The rain continued to come down, even as I ate breakfast. I finally decided I'd sat inside for way too long. Grabbed my umbrella and my now-dry winter coat and went for a walk. The walk was a good idea. The umbrella...was not. Not only was the rain slowing down even as I took out the trash, but the wind was insane. It kept trying to snatch my umbrella away or blow it inside-out. Thankfully, neither happened. The worst was my hands were cold when I arrived at CVS.
For some reason, CVS is the only store where I can find the brush pick refills I use. I also grabbed a Diet Mountain Dew, since I don't often see those around, either. I hoped they would have Valentine's decorations, but they only had candy-filled hearts, bags of candy, and stuffed animals. They were having good sales on Nature's Valley granola bars, but they were out of the ones I like.
Considered ordering lunch somewhere, but while the rain ended by the time I got out, it remained cold, cloudy, and windy. It was no day for lingering. I just went home, joining a few groups of children and their parents on their way back from school crossing over the White Horse Pike thanks to a crossing guard.
Went straight upstairs when I got home and into lunch. After I ate, I did my taxes. I had a little trouble getting into TurboTax. I changed my laptop since I did my taxes last year, and I no longer had the password saved. I had to reset it. After that, it was smooth sailling. Took me an hour. I have no dependents, own no property, and work at one job. I don't even have the interest on my school loans anymore. I paid them off in early 2021.
Broke for dinner at 7 PM and to finally take the laundry downstairs. Watched one of the best episodes of Match Game Syndicated while I ate. Ginger, the contestant from Friday, gave such a weird answer to "Cuckoo __" in the Head-to-Head, it sent Gene Rayburn spinning the Star Wheel, yelling "Run for your lives!" while the panel fell over each other laughing behind him. Poor Robert Walden, who was supposed to match her, just looked embarrassed. According to Bill Daily in Match Game 101, everyone laughed so hard, they had to stop taping. (And not only did Gene remember the incident for the rest of his life, but Bill recalled it pretty clearly too, even 40 years later.)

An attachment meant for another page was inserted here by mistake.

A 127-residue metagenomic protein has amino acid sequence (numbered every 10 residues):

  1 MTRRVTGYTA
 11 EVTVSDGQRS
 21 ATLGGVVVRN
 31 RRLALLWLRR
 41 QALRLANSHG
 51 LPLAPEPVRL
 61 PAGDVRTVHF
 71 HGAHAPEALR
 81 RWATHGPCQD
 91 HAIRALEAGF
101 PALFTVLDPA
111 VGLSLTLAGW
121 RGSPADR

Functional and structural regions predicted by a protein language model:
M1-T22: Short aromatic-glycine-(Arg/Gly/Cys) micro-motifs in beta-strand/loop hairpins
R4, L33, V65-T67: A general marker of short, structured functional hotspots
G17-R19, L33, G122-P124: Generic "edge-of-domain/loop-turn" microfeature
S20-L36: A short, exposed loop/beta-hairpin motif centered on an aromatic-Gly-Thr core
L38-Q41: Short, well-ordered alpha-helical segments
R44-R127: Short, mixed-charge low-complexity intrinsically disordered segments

Things were only slightly more sane in the second episode. In the opening, they discussed how Robert had been Charles' student in acting class, and how much Charles did for him. (Charles' other students included Lily Tomlin, Gary Burghoff, and Liza Minnelli, whom Robert mentions. And interestingly, research revealed that Walden himself is now a well-regarded acting teacher.) There's also the production assistant who models what a high slit skirt is to the panel, and Elaine Joyce helping the winner with "Give __" in the Head to Head. Joyce Bulifant made a rather nice strawberry blonde here.
Finished the night with Hollywood Cavalcade after a shower and putting the laundry in the dryer. Mike Connors (Don Ameche) is struck by Molly Adair (Alice Faye) when he sees her in a Broadway play in 1913. He invites her out to Hollywood to make a movie for him. Turns out he's a glorified prop boy, but what he really wants to do is direct. He coerces the producer Lyle P. Stout (Donald Meek) into giving him his chance. The planned action drama turns into comedy when a pie lands in Molly's kisser. Now Mike and Molly are making wacky comedies that end with her being covered in custard.
Mike, however, is full of himself and his talents and hard to deal with. After he gets fired for filming bathing beauties instead of melodrama, he and Molly start their own studio. Now he can film pratfalls and custard pies to his heart's content. Seeing Molly's talent, he finally puts her into a drama. She's in love with him, but is tired of his obsession with films and ends up marrying her leading man Nick Hayden (Alan Curtis) instead. Mike loses both his studio and his talent. After he's fired from every major studio in Hollywood, Molly and Nick insist he direct their latest picture. He's just as impossible there as he was in his own place...until tragedy and the release of The Jazz Singer makes him reassess his relationship with her and with the art form they both love.
The first half, with the spot-on recreations of Keystone Cops, custard pie fights, and bathing beauties sunning on rocks, is both hilarious and a fairly accurate recreation of the era. The Technicolor production is gorgeous - it even fades into black and white during the Keystone Cops shorts. It's in the second half, when the melodrama comes to the fore, that this loses momentum and interest.
It's also where it becomes painfully obvious that they're not going for realism. No one's clothes, male or female, reflect the 10's and 20's in any way, and other than some of the background songs from the time, it looks like it could have been set when it was made in 1939. Too bad, because Faye and Ameche are decent as the Mack Sennett and Mabel Normand-esque director and star, and J. Edward Bromberg is excellent as Mike's devoted assistant Dave who later becomes Molly's manager. We even have Buster Keaton and several real-life Keystone Cops taking part in the comedy sequences and Al Jolson recreating a scene from The Jazz Singer.
(Oh, and this is not a musical. No one sings a note, not even Faye. I think they lost a major opportunity here. This might have made a rather nice musical, an early Mack and Mabel with a happier ending. The plot isn't that far removed from some of the later Faye and Betty Grable films.)
I'm going to say this is really only for fans of Faye, Ameche's early work, or silent films. Everyone else is better off sticking with the musicals that featured this pair or the action drama In Old Chicago.